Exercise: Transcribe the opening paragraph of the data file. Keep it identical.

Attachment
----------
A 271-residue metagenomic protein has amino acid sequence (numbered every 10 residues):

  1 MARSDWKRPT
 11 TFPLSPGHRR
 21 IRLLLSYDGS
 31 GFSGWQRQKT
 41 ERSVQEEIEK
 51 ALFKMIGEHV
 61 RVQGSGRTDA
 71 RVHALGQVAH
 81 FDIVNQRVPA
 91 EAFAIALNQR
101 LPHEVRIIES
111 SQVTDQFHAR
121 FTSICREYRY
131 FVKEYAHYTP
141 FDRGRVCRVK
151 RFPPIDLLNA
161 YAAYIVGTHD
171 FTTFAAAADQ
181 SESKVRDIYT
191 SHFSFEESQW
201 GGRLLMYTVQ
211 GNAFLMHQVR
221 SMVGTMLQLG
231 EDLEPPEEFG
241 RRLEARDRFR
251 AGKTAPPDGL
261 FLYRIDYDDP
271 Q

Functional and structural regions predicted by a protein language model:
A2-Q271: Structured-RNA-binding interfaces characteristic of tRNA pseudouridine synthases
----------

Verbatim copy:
A 271-residue metagenomic protein has amino acid sequence (numbered every 10 residues):